MADISON, Wis. (6/4/13)--A new Filene Research Institute Report finds that good leaders combine both transactional traits--such as goal setting and rewarding exceptional performance--and transformational traits, such as trust, respect and the ability to motivate employees.
The report, "Leadership and Results: A Study of Canadian Credit Unions," recommends training and talent rotation to nurture both types of traits.
The report was compiled from a study of 22 of Canada's 30 largest credit unions. The study included the collection and analysis of 485 leadership surveys, and data on growth in membership and assets under management for each credit union. The study answered three core questions:
- Are there differences in leadership behavior and leadership effectiveness across the credit unions?
- What leadership behaviors do the most effective leaders exhibit
- Is there a relationship between leadership effectiveness and financial results?
Among the recommendations for credit unions the report offers:
- Integrate transactional and transformational leadership into existing talent practices. Establish an expectation of both transactional and transformational leadership behaviors at all levels. Consider tracking, monitoring and rewarding these leadership behaviors through annual organizational and individual goal setting, 360 feedback and employee surveys, compensation practices, and learning and development programs.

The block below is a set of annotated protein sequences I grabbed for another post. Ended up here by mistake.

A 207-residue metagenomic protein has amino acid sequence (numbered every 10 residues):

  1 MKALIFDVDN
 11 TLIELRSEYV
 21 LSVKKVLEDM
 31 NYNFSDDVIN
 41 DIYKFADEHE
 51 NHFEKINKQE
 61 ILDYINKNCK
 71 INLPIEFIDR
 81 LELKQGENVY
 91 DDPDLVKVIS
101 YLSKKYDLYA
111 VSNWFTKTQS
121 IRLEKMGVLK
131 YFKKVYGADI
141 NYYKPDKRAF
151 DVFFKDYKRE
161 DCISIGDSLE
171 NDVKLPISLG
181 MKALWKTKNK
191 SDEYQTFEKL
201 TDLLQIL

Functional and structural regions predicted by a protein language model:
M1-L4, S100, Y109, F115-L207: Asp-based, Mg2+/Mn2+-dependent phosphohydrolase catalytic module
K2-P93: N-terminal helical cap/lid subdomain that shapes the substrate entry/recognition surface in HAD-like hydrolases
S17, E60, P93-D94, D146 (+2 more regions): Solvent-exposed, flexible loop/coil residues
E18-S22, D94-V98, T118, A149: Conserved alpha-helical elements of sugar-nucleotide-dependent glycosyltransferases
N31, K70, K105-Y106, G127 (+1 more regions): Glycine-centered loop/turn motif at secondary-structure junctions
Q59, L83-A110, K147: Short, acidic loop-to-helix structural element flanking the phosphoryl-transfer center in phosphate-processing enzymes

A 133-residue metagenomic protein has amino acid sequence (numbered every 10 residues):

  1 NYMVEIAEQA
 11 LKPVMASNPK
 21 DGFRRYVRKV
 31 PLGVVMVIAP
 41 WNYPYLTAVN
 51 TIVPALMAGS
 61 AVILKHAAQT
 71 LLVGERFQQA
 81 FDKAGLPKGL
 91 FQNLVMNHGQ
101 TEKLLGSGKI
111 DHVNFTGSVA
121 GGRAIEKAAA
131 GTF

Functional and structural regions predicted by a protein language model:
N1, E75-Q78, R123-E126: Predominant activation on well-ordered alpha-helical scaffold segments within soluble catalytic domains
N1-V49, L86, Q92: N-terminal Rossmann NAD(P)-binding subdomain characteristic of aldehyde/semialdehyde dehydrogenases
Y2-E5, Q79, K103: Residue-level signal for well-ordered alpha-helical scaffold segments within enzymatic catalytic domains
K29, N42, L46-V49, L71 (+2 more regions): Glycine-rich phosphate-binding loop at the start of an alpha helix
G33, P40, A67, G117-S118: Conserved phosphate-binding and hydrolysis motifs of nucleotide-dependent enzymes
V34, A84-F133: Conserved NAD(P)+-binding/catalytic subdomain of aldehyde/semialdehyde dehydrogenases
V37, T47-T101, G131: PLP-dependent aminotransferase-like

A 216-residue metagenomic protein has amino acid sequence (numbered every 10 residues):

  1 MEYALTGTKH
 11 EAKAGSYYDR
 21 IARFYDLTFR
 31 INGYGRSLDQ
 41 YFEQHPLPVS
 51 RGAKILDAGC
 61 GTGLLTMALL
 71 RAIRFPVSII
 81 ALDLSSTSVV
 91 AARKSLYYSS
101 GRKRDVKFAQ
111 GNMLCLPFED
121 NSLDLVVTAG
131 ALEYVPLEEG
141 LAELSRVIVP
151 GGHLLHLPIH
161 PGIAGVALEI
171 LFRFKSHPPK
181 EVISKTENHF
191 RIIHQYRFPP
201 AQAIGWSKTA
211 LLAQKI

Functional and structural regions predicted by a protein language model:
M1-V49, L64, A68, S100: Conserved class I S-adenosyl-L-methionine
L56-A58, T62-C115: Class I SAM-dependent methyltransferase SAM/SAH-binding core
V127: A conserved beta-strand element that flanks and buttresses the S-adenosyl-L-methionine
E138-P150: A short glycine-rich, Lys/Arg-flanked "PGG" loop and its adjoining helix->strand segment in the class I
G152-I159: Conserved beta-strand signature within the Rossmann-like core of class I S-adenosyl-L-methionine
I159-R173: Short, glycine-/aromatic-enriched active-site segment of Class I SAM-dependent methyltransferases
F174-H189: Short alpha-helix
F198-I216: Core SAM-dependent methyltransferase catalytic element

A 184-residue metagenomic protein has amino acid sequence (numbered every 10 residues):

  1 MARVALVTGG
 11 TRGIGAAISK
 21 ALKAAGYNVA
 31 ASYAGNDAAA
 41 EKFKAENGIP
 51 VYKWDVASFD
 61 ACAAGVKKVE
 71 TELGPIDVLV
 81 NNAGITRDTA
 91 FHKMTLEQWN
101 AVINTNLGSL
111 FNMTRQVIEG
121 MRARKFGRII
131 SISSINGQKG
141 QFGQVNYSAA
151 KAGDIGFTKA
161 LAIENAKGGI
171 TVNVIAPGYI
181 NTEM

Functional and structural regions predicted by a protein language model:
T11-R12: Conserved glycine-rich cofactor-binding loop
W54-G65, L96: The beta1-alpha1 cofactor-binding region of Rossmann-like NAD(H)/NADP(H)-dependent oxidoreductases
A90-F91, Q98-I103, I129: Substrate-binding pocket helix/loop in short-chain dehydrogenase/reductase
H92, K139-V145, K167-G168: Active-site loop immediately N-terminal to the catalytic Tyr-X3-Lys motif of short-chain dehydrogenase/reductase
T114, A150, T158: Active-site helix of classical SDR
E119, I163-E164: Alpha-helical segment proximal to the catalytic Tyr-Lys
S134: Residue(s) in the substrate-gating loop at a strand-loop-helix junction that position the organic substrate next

- Offer training programs and peer coaching options to develop key leadership behaviors. Create a training program or enhance existing programs to focus on key transformational and transactional leadership behaviors such as coaching, motivating, goal setting and performance management. Given the experience level of credit union leaders, it may be worthwhile to offer both refresher and more comprehensive training programs.
- Boost new role/assignment opportunities. Provide opportunities for leaders to enhance their transformational and transactional leadership behaviors through special projects, short-term assignments, or a temporary transfer to another area in the credit union.
- Consider the benefits of becoming larger. Whether through organic growth or through mergers and acquisitions, becoming a larger credit union correlates not only to more effective leadership but also to better financial results, the report said.
To download the report, use the link.